Despite this revolving door of varying influences and stylistic infusions, Designed Obsolescence presents an overall sonic quality that is thoroughly consistent, with every concept conveyed logically and dutifully. Crystal-clear, razor-sharp production balanced against the gruff timbre of late 1990s tech-death from which Continuum draws inspiration helps to maintain the album’s unstoppable forward momentum — all nine tracks are void of awkward moments or jarring transitions, despite being riddled with abrupt and sudden turns. The album’s percussion avoids the genre’s common pitfalls, coming across as organic and vibrant rather than sterile or overproduced, with crisp and thunderous double-bass and bright, shimmering cymbals. Even though it is thought-provokingly complex and immaculately executed, Continuum’s performance on Designed Obsolescence retains a certain human element, though it may be trapped deep within the tangled wires of this technological prison.

The thematic concepts of the album outline a sort of fear or disillusionment in the face of the oppressive, equalizing might of the digital matrix, the chilling feeling of being surpassed by technology such as artificial intelligence. With track titles like “Remnants of Ascension,” “Into the Void,” and “Release from Flesh and Blood,” the album echoes out across our decaying world like a biological life form’s final lament for the mortality of all species, screaming for respite from the inescapable industrial maze that consumes us all. Eschewing interdimensional or cosmic universal themes for highly relevant human ones, Continuum has tapped into the very real uncertainty of our modern era, the lurking notion that we will lose our individual identities and be consumed into some sort of collective, thus rendered obsolete.


The overall experience of Designed Obsolescence is akin to a hyper-sleek roller-coaster tour through many potential flavors of tech-death, with each relatively short song pummeling through ideas one after another with extreme discipline and laser focus. Continuum has compacted a veritable full hour’s worth of riffs into just 32 minutes, cutting off every last cell of fat and excess from their streamlined compositions and letting no track linger or bore the listener. Although its sound may at first seem highly mechanized, the album contains a wealth of unexpected and awe-inspiring moments that keep it spry and unpredictable, with clenched-teeth ferocity often blooming into bombastic moments of virtuosic creativity. Like the band’s lineup, these tracks incorporate elements from many far-off corners of technical and progressive death metal with moments that writhe, grind, and grandly sweep through the dark void of altered consciousness.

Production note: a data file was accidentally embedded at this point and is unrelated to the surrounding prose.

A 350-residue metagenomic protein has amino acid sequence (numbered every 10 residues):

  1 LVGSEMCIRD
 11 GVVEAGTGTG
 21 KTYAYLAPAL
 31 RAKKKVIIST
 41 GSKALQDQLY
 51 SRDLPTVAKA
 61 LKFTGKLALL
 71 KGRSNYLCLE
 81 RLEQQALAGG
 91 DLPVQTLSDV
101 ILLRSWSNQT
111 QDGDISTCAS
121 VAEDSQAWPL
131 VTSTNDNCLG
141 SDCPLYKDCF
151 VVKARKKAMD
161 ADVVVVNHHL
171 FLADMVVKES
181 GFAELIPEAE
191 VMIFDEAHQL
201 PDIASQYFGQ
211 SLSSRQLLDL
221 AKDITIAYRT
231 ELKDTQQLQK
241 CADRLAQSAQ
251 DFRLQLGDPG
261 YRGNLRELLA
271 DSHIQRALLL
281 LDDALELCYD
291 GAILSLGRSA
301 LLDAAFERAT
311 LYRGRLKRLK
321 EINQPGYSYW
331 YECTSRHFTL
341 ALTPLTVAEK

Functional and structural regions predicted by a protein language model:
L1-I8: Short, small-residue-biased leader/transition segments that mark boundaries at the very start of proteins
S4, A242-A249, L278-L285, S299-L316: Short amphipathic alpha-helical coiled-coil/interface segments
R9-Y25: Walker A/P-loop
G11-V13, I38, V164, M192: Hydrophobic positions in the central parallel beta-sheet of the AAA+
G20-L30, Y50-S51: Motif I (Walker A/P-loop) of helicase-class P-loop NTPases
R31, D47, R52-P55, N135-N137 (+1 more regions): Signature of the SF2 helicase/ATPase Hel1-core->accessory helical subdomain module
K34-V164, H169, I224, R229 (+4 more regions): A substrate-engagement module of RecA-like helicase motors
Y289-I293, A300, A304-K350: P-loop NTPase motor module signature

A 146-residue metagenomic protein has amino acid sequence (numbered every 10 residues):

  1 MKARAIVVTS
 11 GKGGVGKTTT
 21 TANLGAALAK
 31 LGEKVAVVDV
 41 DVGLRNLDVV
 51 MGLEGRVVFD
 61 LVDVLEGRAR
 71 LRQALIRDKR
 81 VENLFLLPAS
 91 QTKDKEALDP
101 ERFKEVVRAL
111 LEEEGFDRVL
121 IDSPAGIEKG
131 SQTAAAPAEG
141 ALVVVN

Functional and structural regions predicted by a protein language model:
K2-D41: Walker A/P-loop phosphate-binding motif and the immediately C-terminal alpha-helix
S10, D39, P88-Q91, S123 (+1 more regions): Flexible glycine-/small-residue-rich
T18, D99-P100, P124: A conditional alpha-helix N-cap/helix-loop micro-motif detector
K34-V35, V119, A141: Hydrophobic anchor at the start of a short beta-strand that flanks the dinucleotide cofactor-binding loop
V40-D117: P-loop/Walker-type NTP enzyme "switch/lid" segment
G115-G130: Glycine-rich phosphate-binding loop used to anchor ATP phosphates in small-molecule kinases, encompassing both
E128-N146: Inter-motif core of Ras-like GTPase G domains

However, this conveyor belt assortment of styles also results in the slight obfuscation of their individuality as a group: at times it becomes unclear whether Continuum has a strongly established sound of their own or if they are simply emulating the highlights of previously existing tech-death. It does feel that there is a unique baseline structure undergirding the entire album, on top of which they build using borrowed materials from recognizable styles, but at times we lose sight of Designed Obsolescence’s overall vision. Perhaps this is one of the many philosophical messages of the album, which is thematically centered around a loss of personal identity and the fear of collectivization: with the first and last tracks serving as narrative brackets for the LP, it can be viewed as a sort of descent from “Theorem” into the hivemind as one’s psyche is dissected, pulled apart, and eventually replaced before surfacing once again as the self in “Repeating Actions.”

With Designed Obsolescence, Continuum has presented a high-caliber sophomore release that ultimately exceeds the parameters established on their previous album and suggests staggering potential for the band going forward. Incredibly brutal and violent yet inspirationally adventurous, this record expertly tucks elements of dazzling melody between thickly distorted guitars and blistering percussion. With material that is neither contrived nor artificial, Continuum has achieved the challenging task of creating tech-death with a naturalistic flow and stylish, airtight production. And although Designed Obsolescence includes a healthy dose of old-school throwback tendencies, it stands out confidently in the realm of modern tech death as a thoroughly progressive release for 2019; in a subgenre that has become increasingly fixated upon infusing lengthy compositions with ethereal atmospheric elements, Designed Obsolescence is unabashedly direct, hard-hitting, and visceral, with no diversions or breaks in intensity.

Designed Obsolescence released today via Unique Leader Records.